Town sign in Standard Arabic and French at the entrance of Rechmaya, Lebanon.

French is a common non-native language in Lebanon, with about 50% of the population being Francophone.[1] A law determines the cases in which the French language is to be used within government,[2] and is often used as a prestige language for business, diplomacy and education.


The use of the French language is a legacy of the time of the French Crusades[3] and France's mandate in the region, including its League of Nations mandate over Lebanon following World War I; as of 2004, some 20% of the population used French on a daily basis.[4]

Role and purpose

Formerly under French mandate, independent Republic of Lebanon designates Arabic as the sole official language, while a special law regulates cases when French can be publicly used.

Article 11 of Lebanon's Constitution states that

"Arabic is the official national language. A law determines the cases in which the French language is to be used".[2]

The French language is used on Lebanese pound bank notes, road signs, vehicle registration plates, and on public buildings, alongside Arabic.

The majority of Lebanese people speak Lebanese Arabic, which is grouped in a larger category called Levantine Arabic, while Modern Standard Arabic is mostly used in magazines, newspapers, and formal broadcast media. Code-switching between Arabic and French is very common.[5][6][7]

Almost 40% of Lebanese are considered francophone, and another 15% "partial francophone," and 70% of Lebanon's secondary schools use French as a second language of instruction.[8][9] By comparison, English is used as a secondary language in 30% of Lebanon's secondary schools.[9] The use of Arabic by Lebanon's educated youth is declining, as they usually prefer to speak in French and, to a lesser extent, English.[5][10] It is also a reaction to the negativity associated with Arabic since the September 11 attacks.[11]

Attitudes toward French

Lebanese licence plate with the French language inscription "Liban".
French-language inscription "Banque du Liban" on the headquarters of the Bank of Lebanon.

French and English are secondary languages of Lebanon, with about 40–45% of the population being Francophone as a second language and 30% Anglophone.[1] In addition to the 40–45% of Lebanese being considered francophone, there are another 15% who are considered "partial francophone", and 70% of Lebanon's secondary schools use French as a second language of instruction.[9] The use of English is growing in the business and media environment. Out of about 900,000 students, about 500,000 are enrolled in Francophone schools, public or private, in which the teaching of mathematics and scientific subjects is provided in French.[12] Actual usage of French varies depending on the region and social status. One third of high school students educated in French go on to pursue higher education in English-speaking institutions. English is the language of business and communication, with French being an element of social distinction, chosen for its emotional value.[clarification needed][13] However, the economic opportunities and size of the French speaking world makes French a must-have in business, sciences and international relations.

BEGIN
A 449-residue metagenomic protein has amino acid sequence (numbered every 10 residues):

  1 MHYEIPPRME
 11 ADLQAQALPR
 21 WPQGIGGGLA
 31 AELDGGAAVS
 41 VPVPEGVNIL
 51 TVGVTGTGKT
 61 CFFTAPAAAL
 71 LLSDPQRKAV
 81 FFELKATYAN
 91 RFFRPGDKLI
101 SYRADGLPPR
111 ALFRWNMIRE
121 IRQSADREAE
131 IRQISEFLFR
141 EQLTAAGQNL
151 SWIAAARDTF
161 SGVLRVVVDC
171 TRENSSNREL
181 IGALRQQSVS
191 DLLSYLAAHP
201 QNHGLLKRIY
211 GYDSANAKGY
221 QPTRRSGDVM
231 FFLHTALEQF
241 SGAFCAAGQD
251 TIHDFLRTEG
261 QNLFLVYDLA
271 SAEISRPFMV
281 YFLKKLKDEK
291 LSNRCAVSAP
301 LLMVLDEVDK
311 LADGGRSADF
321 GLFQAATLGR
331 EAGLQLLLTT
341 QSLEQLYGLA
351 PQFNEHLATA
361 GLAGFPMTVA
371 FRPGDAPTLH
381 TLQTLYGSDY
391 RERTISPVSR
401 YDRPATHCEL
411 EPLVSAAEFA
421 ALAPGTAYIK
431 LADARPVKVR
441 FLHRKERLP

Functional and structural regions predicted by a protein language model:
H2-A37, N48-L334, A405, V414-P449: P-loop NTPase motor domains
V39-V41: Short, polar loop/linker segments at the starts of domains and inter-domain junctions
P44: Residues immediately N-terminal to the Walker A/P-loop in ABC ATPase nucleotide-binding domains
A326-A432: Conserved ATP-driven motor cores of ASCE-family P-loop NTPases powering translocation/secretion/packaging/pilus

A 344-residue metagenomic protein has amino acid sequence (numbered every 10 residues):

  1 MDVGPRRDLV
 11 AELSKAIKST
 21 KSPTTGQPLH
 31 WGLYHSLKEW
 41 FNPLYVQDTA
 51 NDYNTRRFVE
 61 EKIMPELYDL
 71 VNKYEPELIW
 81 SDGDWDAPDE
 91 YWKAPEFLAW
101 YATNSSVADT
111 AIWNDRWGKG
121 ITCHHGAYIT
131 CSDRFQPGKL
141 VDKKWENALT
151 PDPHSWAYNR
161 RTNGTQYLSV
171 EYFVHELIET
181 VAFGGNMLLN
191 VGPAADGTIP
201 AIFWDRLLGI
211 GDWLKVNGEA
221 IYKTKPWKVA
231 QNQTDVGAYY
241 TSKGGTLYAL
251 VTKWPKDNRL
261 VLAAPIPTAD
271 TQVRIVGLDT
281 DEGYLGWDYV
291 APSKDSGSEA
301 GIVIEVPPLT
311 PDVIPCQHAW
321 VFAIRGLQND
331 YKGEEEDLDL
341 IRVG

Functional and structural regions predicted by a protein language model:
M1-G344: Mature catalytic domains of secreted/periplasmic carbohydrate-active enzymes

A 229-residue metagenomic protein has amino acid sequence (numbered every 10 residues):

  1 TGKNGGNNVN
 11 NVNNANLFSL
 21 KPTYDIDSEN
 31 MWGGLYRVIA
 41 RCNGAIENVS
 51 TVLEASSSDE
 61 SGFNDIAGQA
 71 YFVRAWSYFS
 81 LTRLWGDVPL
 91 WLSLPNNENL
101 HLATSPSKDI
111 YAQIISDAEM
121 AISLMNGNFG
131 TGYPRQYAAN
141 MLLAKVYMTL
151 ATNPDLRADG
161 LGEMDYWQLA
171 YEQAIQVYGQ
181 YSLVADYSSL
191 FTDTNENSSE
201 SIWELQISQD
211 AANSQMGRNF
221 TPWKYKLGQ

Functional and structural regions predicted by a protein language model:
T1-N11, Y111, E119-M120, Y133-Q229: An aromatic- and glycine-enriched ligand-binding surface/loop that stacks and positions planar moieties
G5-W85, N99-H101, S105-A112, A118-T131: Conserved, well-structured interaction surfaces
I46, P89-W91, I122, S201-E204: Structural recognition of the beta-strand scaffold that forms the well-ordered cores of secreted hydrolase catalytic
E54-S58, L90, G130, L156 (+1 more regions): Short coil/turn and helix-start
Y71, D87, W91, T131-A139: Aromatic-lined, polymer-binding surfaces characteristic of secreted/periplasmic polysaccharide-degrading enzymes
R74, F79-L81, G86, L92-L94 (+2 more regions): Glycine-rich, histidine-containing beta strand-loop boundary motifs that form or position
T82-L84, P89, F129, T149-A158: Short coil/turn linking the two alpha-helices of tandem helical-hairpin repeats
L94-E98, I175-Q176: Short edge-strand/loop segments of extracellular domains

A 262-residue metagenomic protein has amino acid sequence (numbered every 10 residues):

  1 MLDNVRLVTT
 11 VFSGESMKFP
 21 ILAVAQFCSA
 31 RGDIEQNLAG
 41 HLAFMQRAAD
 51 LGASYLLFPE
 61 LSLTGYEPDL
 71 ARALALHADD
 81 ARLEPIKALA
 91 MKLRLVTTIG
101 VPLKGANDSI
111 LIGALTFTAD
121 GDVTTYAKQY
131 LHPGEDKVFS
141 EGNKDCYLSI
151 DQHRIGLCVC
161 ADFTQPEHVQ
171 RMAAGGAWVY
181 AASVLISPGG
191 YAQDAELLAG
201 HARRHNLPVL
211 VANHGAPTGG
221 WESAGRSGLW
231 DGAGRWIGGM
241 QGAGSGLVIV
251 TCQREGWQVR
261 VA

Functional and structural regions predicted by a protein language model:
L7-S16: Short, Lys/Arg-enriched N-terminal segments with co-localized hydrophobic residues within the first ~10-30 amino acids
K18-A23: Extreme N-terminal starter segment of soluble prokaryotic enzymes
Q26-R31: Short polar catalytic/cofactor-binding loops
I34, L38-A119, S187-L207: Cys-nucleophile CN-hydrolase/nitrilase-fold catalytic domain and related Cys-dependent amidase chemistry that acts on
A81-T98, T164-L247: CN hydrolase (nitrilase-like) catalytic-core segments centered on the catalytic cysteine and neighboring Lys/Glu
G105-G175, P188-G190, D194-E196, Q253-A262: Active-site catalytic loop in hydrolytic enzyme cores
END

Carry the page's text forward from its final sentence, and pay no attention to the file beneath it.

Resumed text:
See also: Francophone economy

In 1997, the Lebanese government committed to a policy of trilingualism in education, including French and English alongside the official Arabic language in the curriculum.[11] L'Orient-Le Jour is a French-language newspaper.[14]

See also


  1. ^ a b OIF 2014, p. 217.
  2. ^ a b Prof. Dr. Axel Tschentscher, LL.M. "Article 11 of the Lebanese Constitution". Retrieved 17 January 2013.
  3. ^ Battye, Adrian; Hintze, Marie-Anne; Rowlett, Paul (2000). The French Language Today: A Linguistic Introduction (Second ed.). Routledge. ISBN 9781136903281 – via Google Books.
  4. ^ "Lebanon". Encyclopædia Britannica. 2011.
  5. ^ a b Shawish, Hesham (24 June 2010). "Campaign to save the Arabic language in Lebanon". BBC News Online.
  6. ^ Mortada, Dalia (October 5, 2015). "Is Beirut the codeswitching capital of the world?". Public Radio International.
  7. ^ Talhouk, Suzanne (October 27, 2015). "Don't kill your language". TED.
  8. ^ Nadeau, Jean-Benoît; Barlow, Julie (28 May 2010). The Story of French. Knopf Canada. ISBN 9780307370495 – via Google Books.
  9. ^ a b c Nadeau, Jean-Benoît; Barlow, Julie (2008). The Story of French. Macmillan. p. 311. ISBN 978-0-312-34184-8. Archived from the original on 11 May 2011. Retrieved 14 December 2010.
  10. ^ "Arabic – a dying language?". France 24. 25 June 2010.
  11. ^ a b Esseili, Fatima (2017). "A sociolinguistic profile of English in Lebanon". World Englishes. 36 (4): 684–704. doi:10.1111/weng.12262. ISSN 1467-971X. S2CID 148739564.
  12. ^ OIF 2014, p. 218.
  13. ^ OIF 2014, p. 358.
  14. ^ (in French) L'Orient-Le Jour About Us, Lorient Le Jour

Works cited